It is now easy to appreciate at its true value the influence of neo-Platonism upon the mind of the great African Doctor. It would be impossible for anyone who has read the works of St. Augustine to deny the existence of this influence. However, it would be a great exaggeration of this influence to pretend that it at any time sacrificed the Gospel to Plato. The same learned critic thus wisely concludes his study: “So long, therefore, as his philosophy agrees with his religious doctrines, St. Augustine is frankly neo-Platonist; as soon as a contradiction arises, he never hesitates to subordinate his philosophy to religion, reason to faith. He was, first of all, a Christian; the philosophical questions that occupied his mind constantly found themselves more and more relegated to the background” (op. cit., 155). But the method was a dangerous one; in thus seeking harmony between the two doctrines he thought too easily to find Christianity in Plato, or Platonism in theGospel. More than once, in his “Retractations” and elsewhere, he acknowledges that he has not always shunned this danger. Thus he had imagined that inPlatonism he discovered the entire doctrine of the Word and the whole prologue of St. John. He likewise disavowed a good number of neo-Platonic theories which had at first misled him — the cosmological thesis of the universal soul, which makes the world one immense animal — the Platonic doubts upon that grave question: Is there a single soul for all or a distinct soul for each? But on the other hand, he had always reproached the Platonists, as Schaff very properly remarks (Saint Augustine, New York, 1886, p. 51), with being ignorant of, or rejecting, the fundamental points of Christianity: “first, the great mystery, the Word made flesh; and then love, resting on the basis of humility.” They also ignore grace, he says, giving sublime precepts of morality without any help towards realizing them.

It was this Divine grace that Augustine sought in Christian baptism. Towards the beginning of Lent, 387, he went to Milan and, with Adeodatus and Alypius, took his place among the competentes, being baptized by Ambrose on Easter Day, or at least during Eastertide. The tradition maintaining that the Te Deum was sung on that occasion by the bishop and the neophyte alternately is groundless. Nevertheless this legend is certainly expressive of the joy of the Church upon receiving as her son him who was to be her most illustrious doctor. It was at this time that Augustine, Alypius, and Evodius resolved to retire into solitude inAfrica. Augustine undoubtedly remained at Milan until towards autumn, continuing his works: “On the Immortality of the Soul” and “On Music.” In the autumn of 387, he was about to embark at Ostia, when Monica was summoned from this life. In all literature there are no pages of more exquisite sentiment than the story of her saintly death and Augustine’s grief (Confessions IX). Augustine remained several months in Rome, chiefly engaged in refuting Manichæism. He sailed forAfrica after the death of the tyrant Maximus (August 388) and after a short sojourn in Carthage, returned to his native Tagaste. Immediately upon arriving there, he wished to carry out his idea of a perfect life, and began by selling all his goods and giving the proceeds to the poor. Then he and his friends withdrew to his estate, which had already been alienated, there to lead a common life in poverty, prayer, and the study of sacred letters. Book of the “LXXXIII Questions” is the fruit of conferences held in this retirement, in which he also wrote “De Genesi contra Manichæos,” “De Magistro,” and, “De Vera Religione.”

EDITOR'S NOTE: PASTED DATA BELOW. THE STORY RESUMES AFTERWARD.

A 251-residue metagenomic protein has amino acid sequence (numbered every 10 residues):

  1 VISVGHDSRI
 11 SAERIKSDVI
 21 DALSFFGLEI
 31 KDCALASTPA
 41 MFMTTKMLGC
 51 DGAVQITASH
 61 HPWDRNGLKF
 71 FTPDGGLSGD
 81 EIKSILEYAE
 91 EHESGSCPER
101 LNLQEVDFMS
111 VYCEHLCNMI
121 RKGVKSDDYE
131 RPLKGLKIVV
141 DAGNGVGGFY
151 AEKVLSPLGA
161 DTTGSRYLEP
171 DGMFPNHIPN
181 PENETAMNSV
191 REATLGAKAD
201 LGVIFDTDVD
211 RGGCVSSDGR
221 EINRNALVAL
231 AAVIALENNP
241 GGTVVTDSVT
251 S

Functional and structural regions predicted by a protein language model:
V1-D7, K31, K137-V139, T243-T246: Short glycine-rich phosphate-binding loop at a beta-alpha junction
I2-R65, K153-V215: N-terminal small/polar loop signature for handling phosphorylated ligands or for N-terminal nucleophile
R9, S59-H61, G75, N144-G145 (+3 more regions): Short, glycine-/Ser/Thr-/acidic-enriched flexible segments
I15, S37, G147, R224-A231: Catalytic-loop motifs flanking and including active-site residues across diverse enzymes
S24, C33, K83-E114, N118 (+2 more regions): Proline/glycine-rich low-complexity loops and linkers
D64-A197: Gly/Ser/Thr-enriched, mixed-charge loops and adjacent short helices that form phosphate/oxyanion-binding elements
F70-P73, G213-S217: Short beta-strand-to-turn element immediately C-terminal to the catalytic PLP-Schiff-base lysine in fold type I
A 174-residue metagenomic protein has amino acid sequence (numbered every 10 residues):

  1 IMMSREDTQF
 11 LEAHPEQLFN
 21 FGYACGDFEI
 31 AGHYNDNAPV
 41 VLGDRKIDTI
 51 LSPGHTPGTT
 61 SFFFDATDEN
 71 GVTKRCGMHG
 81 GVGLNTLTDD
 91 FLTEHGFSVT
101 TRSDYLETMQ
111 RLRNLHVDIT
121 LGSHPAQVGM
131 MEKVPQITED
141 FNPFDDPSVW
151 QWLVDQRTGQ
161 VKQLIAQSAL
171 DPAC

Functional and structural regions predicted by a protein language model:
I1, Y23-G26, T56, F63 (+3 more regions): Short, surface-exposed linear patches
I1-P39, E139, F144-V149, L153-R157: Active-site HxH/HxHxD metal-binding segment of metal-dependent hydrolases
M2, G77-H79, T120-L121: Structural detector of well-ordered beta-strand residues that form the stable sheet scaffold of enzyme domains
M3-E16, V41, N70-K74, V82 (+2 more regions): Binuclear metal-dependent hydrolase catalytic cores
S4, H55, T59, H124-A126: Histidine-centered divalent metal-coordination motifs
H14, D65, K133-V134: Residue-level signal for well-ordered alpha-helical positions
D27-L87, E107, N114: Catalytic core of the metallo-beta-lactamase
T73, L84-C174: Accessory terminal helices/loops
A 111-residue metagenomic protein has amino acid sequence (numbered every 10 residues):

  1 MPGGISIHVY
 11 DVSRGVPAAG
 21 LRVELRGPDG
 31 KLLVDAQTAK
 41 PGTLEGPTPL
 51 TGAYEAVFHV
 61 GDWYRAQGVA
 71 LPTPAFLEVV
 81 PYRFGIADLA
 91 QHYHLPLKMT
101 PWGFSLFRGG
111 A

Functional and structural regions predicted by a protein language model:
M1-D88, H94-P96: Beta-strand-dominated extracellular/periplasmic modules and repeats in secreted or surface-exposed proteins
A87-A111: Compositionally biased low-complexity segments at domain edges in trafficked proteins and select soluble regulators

Augustine did not think of entering the priesthood, and, through fear of the episcopacy, he even fled from cities in which an election was necessary. One day, having been summoned to Hippo by a friend whose soul’s salvation was at stake, he was praying in a church when the people suddenly gathered about him, cheered him, and begged Valerius, the bishop, to raise him to the priesthood. In spite of his tears Augustine was obliged to yield to their entreaties, and wasordained in 391. The new priest looked upon his ordination as an additional reason for resuming religious life at Tagaste, and so fully did Valerius approve that he put some church property at Augustine’s disposal, thus enabling him to establish a monastery the second that he had founded. His priestly ministry of five years was admirably fruitful; Valerius had bidden him preach, in spite of the deplorable custom which in Africa reserved that ministry to bishops. Augustine combatedheresy, especially Manichæism, and his success was prodigious. Fortunatus, one of their great doctors, whom Augustine had challenged in public conference, was so humiliated by his defeat that he fled from Hippo. Augustine also abolished the abuse of holding banquets in the chapels of the martyrs. He took part, 8 October, 393, in the Plenary Council of Africa, presided over by Aurelius, Bishop of Carthage, and, at the request of the bishops, was obliged to deliver a discourse which, in its completed form, afterwards became the treatise “De Fide et symbolo”.

As bishop of Hippo (396-430)